Its first major outing was an Austin Seven Rally where lots of things fell off and noises indicating impending doom brought their participation to an end after only a couple of days into the event. There is now a growing list of things-to-do that includes:

1. Fit a proper windscreen

2. Replace pop rivets in the bonnet with cool-looking copper rivets

3. Fit new rear springs to cure a listing to the starboard side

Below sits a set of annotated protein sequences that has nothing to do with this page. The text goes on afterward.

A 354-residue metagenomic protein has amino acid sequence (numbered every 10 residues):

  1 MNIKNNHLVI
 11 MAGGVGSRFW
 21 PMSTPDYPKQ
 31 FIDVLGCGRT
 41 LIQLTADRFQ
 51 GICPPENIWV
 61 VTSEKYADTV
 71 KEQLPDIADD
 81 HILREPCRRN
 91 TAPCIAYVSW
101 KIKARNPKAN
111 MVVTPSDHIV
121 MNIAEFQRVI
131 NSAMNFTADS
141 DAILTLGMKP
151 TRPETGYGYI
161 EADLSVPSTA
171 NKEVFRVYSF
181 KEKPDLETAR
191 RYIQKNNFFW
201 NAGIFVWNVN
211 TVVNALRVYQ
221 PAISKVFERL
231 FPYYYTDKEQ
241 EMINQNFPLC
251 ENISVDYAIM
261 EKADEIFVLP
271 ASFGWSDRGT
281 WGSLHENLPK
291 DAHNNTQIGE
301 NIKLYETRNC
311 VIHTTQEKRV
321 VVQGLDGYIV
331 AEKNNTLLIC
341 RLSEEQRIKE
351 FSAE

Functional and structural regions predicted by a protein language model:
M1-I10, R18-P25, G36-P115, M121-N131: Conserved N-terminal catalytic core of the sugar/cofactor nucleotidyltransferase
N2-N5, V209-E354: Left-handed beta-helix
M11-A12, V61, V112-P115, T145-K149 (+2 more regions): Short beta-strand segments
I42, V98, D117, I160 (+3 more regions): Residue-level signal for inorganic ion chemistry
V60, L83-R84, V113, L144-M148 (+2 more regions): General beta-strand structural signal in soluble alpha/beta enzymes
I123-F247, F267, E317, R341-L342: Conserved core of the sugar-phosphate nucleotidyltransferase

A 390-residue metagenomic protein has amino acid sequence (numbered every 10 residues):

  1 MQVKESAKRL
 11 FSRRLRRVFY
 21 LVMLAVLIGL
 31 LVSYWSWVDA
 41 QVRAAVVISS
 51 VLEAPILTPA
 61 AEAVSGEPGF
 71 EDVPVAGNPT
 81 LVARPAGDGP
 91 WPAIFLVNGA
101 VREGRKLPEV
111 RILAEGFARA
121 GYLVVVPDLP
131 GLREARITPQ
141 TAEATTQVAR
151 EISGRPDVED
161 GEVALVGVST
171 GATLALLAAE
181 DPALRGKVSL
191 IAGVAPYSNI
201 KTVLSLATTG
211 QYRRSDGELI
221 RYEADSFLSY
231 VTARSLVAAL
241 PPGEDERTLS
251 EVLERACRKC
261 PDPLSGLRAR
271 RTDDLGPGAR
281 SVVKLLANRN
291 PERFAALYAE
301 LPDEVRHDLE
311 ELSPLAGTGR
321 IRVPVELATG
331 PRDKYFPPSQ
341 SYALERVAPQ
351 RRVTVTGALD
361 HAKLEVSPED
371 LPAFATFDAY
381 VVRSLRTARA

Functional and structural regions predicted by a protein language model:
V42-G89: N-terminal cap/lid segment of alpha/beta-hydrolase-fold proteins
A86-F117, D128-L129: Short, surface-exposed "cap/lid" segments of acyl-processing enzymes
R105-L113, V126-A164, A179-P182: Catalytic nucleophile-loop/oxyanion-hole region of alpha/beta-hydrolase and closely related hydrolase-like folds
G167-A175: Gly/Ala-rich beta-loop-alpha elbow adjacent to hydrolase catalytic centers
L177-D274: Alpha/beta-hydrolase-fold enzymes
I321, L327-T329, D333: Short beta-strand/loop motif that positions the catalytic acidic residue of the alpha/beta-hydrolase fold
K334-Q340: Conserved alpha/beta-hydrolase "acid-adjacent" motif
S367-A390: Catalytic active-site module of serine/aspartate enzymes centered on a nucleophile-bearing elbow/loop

4. Refit the mirror to achieve a view of the road behind rather than the driver’s shoulder

5. Fit a remote gearshift (currently enroute from England)

6. Fit a spare wheel cover

7. Rebuild engine with new crankshaft

8. Fix speedo issues so that it and the odometer read within cooee of the actual speed and distance

Despite the trials and tribulations, Mark finds the Austin Seven a lot of fun to drive and it goes much faster than he thought it would. It’s even comfortable cruising at 90km/h, it just takes a while getting there.